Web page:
Classroom Etiquette: Attendance at all class sessions is expected, and the instructor will check the attendance regularly.  Students are allowed to miss a total of six hours or two class meetings during the semester.  An additional absence may result in being dropped from the course.  Active and informed participation in class discussion will significantly help students in borderline grade situations. Students are expected to arrive at class on time. Two tardy arrivals are equivalent to one class absence.  Students are to remain for the entire session unless excused by the professor beforehand or confronted with a serious personal emergency. For instance, it is not acceptable for students to walk in and out of class to answer cell phones, take casual bathroom and smoking breaks, or attend to other personal matters. Please silence your cell phone prior to the start of each lecture.  It is not acceptable to use an iPod, read a newspaper, use a laptop for anything other than taking class notes, or engage in other behavior that distracts one from the class proceedings once the session has begun. No one should talk while someone else is talking; this includes comments meant for a classmate rather than the entire group. Overall, classroom dialogue and behavior should always be courteous, respectful of others, and consistent with the expectations set forth by the university.

 

Incomplete Requests: Such petitions will be granted only in extraordinary circumstances. The instructor reserves the right to ask for documentation to verify the problem preventing completion of the course by the normal deadlines. If the student does not present documentation from a university office or official, the matter will be left to the instructor’s discretion.

 

Honor Code: Any written work for this class will be checked electronically through on-line databases to assess the originality of the work. 

 

Regarding plagiarism, the NIU Undergraduate Catalog states: “students are guilty of plagiarism, intentional or not, if they copy material from books, magazines, or other sources without identifying and acknowledging them. Students guilty of, or assisting others in, either cheating or plagiarism on an assignment, quiz, or examination may receive a grade of F for the course involved and may be suspended or dismissed from the university.” The above statement encompasses the purchase or use of papers that were written by others.  Please note that the instructor retains copies of papers written in previous years. In short, students are advised to do their own work and learn the rules for proper quoting, paraphrasing, and footnoting.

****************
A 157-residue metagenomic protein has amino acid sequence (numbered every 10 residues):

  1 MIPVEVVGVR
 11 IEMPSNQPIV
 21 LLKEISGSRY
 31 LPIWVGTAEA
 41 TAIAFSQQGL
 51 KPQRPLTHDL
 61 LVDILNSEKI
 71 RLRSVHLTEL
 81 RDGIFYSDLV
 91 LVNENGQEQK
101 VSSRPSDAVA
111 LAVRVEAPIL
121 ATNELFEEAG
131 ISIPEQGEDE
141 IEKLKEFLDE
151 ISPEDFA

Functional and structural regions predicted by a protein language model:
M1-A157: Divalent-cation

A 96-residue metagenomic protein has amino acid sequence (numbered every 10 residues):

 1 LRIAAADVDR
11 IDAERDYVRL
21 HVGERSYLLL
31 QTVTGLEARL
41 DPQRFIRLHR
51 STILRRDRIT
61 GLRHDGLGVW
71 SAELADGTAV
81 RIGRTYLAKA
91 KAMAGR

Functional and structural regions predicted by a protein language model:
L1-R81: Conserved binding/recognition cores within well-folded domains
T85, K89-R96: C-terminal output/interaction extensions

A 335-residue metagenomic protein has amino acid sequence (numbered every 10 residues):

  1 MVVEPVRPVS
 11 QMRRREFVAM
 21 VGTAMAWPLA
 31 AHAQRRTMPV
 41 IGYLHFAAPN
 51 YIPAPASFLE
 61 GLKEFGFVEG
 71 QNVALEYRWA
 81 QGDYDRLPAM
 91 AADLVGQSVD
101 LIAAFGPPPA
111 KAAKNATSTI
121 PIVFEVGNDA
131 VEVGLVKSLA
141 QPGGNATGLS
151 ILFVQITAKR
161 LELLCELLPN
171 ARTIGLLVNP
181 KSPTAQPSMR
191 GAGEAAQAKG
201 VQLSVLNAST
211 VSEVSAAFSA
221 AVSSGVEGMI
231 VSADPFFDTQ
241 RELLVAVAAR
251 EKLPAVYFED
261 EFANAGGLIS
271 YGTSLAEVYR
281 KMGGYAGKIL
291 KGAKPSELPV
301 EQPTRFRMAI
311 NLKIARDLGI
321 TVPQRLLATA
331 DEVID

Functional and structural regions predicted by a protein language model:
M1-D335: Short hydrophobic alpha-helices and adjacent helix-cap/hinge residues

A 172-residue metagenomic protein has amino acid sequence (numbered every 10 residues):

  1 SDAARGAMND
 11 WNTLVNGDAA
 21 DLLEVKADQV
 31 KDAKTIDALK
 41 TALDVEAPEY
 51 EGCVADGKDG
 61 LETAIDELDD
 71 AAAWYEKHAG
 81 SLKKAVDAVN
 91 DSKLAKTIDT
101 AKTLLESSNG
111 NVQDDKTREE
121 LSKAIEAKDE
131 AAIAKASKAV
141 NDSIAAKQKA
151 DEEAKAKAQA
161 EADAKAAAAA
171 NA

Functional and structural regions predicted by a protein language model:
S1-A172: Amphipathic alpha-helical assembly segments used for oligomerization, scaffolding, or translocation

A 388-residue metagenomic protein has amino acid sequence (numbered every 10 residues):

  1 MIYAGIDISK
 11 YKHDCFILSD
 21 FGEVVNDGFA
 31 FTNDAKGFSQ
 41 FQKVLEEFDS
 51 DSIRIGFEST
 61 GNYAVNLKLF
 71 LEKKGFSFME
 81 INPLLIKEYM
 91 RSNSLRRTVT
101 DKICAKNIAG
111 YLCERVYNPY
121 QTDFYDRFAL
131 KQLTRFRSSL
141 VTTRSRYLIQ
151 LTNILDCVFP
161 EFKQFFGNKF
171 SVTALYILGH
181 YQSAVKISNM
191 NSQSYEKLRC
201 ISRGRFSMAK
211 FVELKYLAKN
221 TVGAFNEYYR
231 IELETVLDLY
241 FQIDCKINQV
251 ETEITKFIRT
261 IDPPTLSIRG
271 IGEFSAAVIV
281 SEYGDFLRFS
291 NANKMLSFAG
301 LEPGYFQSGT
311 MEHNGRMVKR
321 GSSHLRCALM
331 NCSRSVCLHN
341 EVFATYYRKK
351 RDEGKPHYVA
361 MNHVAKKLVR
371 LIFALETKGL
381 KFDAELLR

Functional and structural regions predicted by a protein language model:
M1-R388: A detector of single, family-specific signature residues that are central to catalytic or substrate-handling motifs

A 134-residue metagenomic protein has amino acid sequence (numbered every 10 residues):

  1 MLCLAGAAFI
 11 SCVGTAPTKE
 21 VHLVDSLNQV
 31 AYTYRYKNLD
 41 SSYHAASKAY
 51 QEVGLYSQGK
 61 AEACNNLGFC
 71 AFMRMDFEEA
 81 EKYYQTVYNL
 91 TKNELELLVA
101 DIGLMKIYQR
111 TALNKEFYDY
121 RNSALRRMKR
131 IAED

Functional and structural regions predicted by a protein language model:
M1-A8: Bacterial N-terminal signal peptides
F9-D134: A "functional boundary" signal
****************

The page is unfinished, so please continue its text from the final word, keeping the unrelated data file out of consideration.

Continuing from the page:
Students with Disabilities: Under Section 504 of the Rehabilitation Act of 1973, NIU is committed to making reasonable accommodations for persons with documented disabilities. Those students with disabilities that may have some impact on their coursework for which they may require accommodations should notify the University's Center for Access-Ability Resources (CAAR). CAAR will assist students in making appropriate accommodations with course instructors. It is important that CAAR and instructors be informed of any disability-related needs during the first two weeks of the semester.

 

Exams and grading. Regrades on assignments are possible if you believe there was an error in grading. In order to have a reconsideration of your grade, you must provide a 1-page typewritten memo explaining where you feel the mistake in grading occurred, and I will take a look at it.

 

Course Grades will be distributed as follows:

 

            Final Average                                      Final Grade

            90-100 %                                                         A

            80-89 %                                                           B

            70-79%                                                                        C

            60-69%                                                                        D

            Below 60%                                                      F

 


Course Calendar

 

The following calendar lists the order of the topics and the date that we will cover them. Courses sometimes do not go as planned and you should be ready to diverge from this syllabus. Any significant changes will be clearly announced in class. You are responsible to stay up to date on course happenings. You should read the texts before coming to class, and try to get an early start on the term paper.

 

CLASS SCHEDULE: FALL 2008

Students will submit assignments in hard copy only

 

Week 1 August 26:

 

Readings / Discussions / Activities: Introduction, Expectations, Plan for the quarter

           

Discuss syllabus and class schedule

Public opinion in democratic societies

Erikson and Tedin: Chapter 1

            Culture war?

Fiorina: Chapter 1

 

Week 2 September 2:

 

Readings / Discussions / Activities:

 

Polling: The scientific assessment of public opinion

Erikson and Tedin: Chapter 2

            If America is not polarized, why do so many Americans think it is?

Fiorina: Chapter 2

 

Week 3 September 9:

 

Assignments Due: